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Gene Review

MET16  -  phosphoadenylyl-sulfate reductase...

Saccharomyces cerevisiae S288c

Synonyms: 3'-phosphoadenylylsulfate reductase, P9325.8, PAPS reductase, thioredoxin dependent, PAdoPS reductase, Phosphoadenosine phosphosulfate reductase, ...
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Disease relevance of MET16

  • In the present study, we show that MET16 is the structural gene for PAPS reductase and that the yeast and the Escherichia coli enzymes display significant similarities [1].

High impact information on MET16

  • Here, we demonstrate two phases of combinatorial and dynamic H3 methylation during induction of transcription at MET16 in yeast [2].
  • Thanks to CY306, we also show that TRXs interact with the phosphoadenosine-5-phosphosulfate (PAPS) reductase MET16 through a conserved cysteine [3].
  • A functional comparison of the centromere binding proteins with transcription factors binding at MET16 promoters reveals the strong analogy between centromeres and the MET16 promoter [4].
  • MET16-CYC1-lacZ reporter constructs were used to show that MET16 5'-flanking DNA contains a CP1-dependent upstream activation sequence (UAS) [5].
  • In most respects, MET16-CYC1-lacZ reporter gene expression mirrored that of chromosomal MET16; however, the endogenous gene was found to be activated in response to amino acid starvation (general control) [5].

Chemical compound and disease context of MET16


Biological context of MET16

  • We therefore conclude that the GCN4 dependence of MET16 expression is responsible for the decrease in 5' to 3' digestion under stress conditions and that cells use pAp as a signal to limit 5' to 3' RNA degradation under stress conditions [7].
  • Two strains with low sulphite production were transformed with high-copy plasmids containing either or both MET14 and MET16 [8].
  • Cbf1p is a sequence specific DNA binding protein required for MET16 chromatin remodelling and transcription [9].
  • While the deduced amino acid sequence of the sA gene product shows homology with the equivalent MET16 gene product of Saccharomyces cerevisiae, the sC gene product resembles the equivalent MET3 yeast gene product at the N-terminal end, but differs markedly from it at the C-terminal end, showing homology to the APS kinases of several microorganisms [10].
  • Irrespective of the level of transcription, repair at the MspI restriction fragment of MET16 exhibits periodicity in line with nucleosome positions in both strands of the regulatory region and the non-transcribed strand of the coding region [11].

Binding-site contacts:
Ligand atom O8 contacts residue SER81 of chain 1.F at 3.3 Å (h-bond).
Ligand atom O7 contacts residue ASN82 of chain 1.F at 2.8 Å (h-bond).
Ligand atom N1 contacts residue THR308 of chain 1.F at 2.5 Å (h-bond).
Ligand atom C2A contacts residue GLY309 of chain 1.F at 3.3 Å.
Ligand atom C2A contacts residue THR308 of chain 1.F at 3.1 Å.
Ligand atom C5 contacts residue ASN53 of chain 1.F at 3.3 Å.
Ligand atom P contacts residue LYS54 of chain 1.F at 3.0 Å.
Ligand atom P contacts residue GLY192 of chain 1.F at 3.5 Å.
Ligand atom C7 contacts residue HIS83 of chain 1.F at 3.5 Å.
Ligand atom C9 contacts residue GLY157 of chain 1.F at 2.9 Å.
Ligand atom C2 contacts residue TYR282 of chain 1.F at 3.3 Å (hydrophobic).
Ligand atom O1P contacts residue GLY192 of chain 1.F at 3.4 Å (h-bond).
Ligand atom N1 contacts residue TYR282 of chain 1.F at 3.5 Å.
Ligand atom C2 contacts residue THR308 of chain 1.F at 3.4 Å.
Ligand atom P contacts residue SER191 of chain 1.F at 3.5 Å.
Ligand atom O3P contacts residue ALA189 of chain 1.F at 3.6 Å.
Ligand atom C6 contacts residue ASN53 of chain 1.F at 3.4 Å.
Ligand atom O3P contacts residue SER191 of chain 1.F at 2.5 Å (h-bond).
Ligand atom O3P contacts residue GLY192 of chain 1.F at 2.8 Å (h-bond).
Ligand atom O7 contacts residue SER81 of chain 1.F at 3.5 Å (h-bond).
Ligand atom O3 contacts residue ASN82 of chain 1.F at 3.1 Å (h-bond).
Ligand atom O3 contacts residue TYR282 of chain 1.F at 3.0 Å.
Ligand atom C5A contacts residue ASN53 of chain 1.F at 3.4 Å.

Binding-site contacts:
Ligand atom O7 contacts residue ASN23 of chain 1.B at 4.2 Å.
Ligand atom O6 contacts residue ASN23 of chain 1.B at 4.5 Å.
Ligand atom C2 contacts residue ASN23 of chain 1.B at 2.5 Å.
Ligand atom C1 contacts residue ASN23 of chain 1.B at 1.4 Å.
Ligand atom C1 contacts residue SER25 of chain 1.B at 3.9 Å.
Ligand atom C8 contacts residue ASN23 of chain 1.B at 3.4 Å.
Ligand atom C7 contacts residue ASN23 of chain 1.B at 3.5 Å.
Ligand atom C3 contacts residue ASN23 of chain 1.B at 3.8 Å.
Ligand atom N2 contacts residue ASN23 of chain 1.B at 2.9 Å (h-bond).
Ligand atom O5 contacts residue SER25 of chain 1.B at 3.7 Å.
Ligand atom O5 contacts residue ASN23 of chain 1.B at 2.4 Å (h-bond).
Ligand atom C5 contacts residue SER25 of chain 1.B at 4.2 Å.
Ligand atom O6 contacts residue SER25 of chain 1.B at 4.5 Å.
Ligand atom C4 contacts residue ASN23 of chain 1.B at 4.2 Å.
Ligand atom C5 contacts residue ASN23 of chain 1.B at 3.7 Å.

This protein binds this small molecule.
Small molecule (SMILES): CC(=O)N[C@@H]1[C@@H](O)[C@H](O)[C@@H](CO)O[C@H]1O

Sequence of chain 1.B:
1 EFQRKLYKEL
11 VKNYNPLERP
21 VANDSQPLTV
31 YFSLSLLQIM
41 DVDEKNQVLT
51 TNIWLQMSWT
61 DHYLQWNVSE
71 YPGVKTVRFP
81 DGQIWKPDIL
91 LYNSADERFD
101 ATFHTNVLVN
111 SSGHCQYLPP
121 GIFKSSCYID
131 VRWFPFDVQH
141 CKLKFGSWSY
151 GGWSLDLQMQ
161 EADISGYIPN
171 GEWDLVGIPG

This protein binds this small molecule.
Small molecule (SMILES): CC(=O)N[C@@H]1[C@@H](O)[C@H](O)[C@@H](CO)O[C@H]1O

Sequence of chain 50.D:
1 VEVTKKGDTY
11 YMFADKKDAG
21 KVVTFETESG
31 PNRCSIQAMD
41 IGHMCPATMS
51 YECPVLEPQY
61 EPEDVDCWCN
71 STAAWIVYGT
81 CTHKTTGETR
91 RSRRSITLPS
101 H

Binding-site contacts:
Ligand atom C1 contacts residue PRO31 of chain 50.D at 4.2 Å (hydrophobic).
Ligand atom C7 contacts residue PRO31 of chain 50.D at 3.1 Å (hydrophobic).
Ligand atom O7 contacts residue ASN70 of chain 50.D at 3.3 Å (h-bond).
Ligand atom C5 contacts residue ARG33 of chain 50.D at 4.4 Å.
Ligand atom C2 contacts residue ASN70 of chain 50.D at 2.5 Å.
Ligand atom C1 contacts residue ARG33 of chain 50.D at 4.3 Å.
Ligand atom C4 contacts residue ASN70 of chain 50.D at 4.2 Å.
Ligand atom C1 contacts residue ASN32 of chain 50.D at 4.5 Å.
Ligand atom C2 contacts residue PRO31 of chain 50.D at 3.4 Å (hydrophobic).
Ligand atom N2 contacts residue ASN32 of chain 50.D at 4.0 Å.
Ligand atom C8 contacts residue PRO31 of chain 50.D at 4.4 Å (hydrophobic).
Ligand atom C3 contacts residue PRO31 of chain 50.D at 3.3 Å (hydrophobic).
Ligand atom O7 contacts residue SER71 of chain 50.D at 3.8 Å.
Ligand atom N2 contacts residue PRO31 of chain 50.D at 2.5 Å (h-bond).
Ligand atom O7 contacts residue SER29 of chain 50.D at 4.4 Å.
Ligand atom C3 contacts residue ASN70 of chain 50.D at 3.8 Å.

Associations of MET16 with chemical compounds


Other interactions of MET16


  1. Gene-enzyme relationship in the sulfate assimilation pathway of Saccharomyces cerevisiae. Study of the 3'-phosphoadenylylsulfate reductase structural gene. Thomas, D., Barbey, R., Surdin-Kerjan, Y. J. Biol. Chem. (1990) [Pubmed]
  2. Dynamic lysine methylation on histone H3 defines the regulatory phase of gene transcription. Morillon, A., Karabetsou, N., Nair, A., Mellor, J. Mol. Cell (2005) [Pubmed]
  3. A yeast two-hybrid knockout strain to explore thioredoxin-interacting proteins in vivo. Vignols, F., Bréhélin, C., Surdin-Kerjan, Y., Thomas, D., Meyer, Y. Proc. Natl. Acad. Sci. U.S.A. (2005) [Pubmed]
  4. Interaction of yeast kinetochore proteins with centromere-protein/transcription factor Cbf1. Hemmerich, P., Stoyan, T., Wieland, G., Koch, M., Lechner, J., Diekmann, S. Proc. Natl. Acad. Sci. U.S.A. (2000) [Pubmed]
  5. Role of the Saccharomyces cerevisiae general regulatory factor CP1 in methionine biosynthetic gene transcription. O'Connell, K.F., Surdin-Kerjan, Y., Baker, R.E. Mol. Cell. Biol. (1995) [Pubmed]
  6. Characterization of the redox properties of poplar glutaredoxin. Rouhier, N., Vlamis-Gardikas, A., Lillig, C.H., Berndt, C., Schwenn, J.D., Holmgren, A., Jacquot, J.P. Antioxid. Redox Signal. (2003) [Pubmed]
  7. Inhibition of 5' to 3' mRNA degradation under stress conditions in Saccharomyces cerevisiae: from GCN4 to MET16. Benard, L. RNA (2004) [Pubmed]
  8. Increasing sulphite formation in Saccharomyces cerevisiae by overexpression of MET14 and SSU1. Donalies, U.E., Stahl, U. Yeast (2002) [Pubmed]
  9. Histone acetylation, chromatin remodelling, transcription and nucleotide excision repair in S. cerevisiae: studies with two model genes. Teng, Y., Yu, Y., Ferreiro, J.A., Waters, R. DNA Repair (Amst.) (2005) [Pubmed]
  10. Isolation and characterisation of genes for sulphate activation and reduction in Aspergillus nidulans: implications for evolution of an allosteric control region by gene duplication. Borges-Walmsley, M.I., Turner, G., Bailey, A.M., Brown, J., Lehmbeck, J., Clausen, I.G. Mol. Gen. Genet. (1995) [Pubmed]
  11. Cbf1p modulates chromatin structure, transcription and repair at the Saccharomyces cerevisiae MET16 locus. Ferreiro, J.A., Powell, N.G., Karabetsou, N., Kent, N.A., Mellor, J., Waters, R. Nucleic Acids Res. (2004) [Pubmed]
  12. Sulfur and adenine metabolisms are linked, and both modulate sulfite resistance in wine yeast. Aranda, A., Jiménez-Martí, E., Orozco, H., Matallana, E., Del Olmo, M. J. Agric. Food Chem. (2006) [Pubmed]
  13. Roles for Gcn5p and Ada2p in transcription and nucleotide excision repair at the Saccharomyces cerevisiae MET16 gene. Ferreiro, J.A., Powell, N.G., Karabetsou, N., Mellor, J., Waters, R. Nucleic Acids Res. (2006) [Pubmed]
  14. MET4, a leucine zipper protein, and centromere-binding factor 1 are both required for transcriptional activation of sulfur metabolism in Saccharomyces cerevisiae. Thomas, D., Jacquemin, I., Surdin-Kerjan, Y. Mol. Cell. Biol. (1992) [Pubmed]
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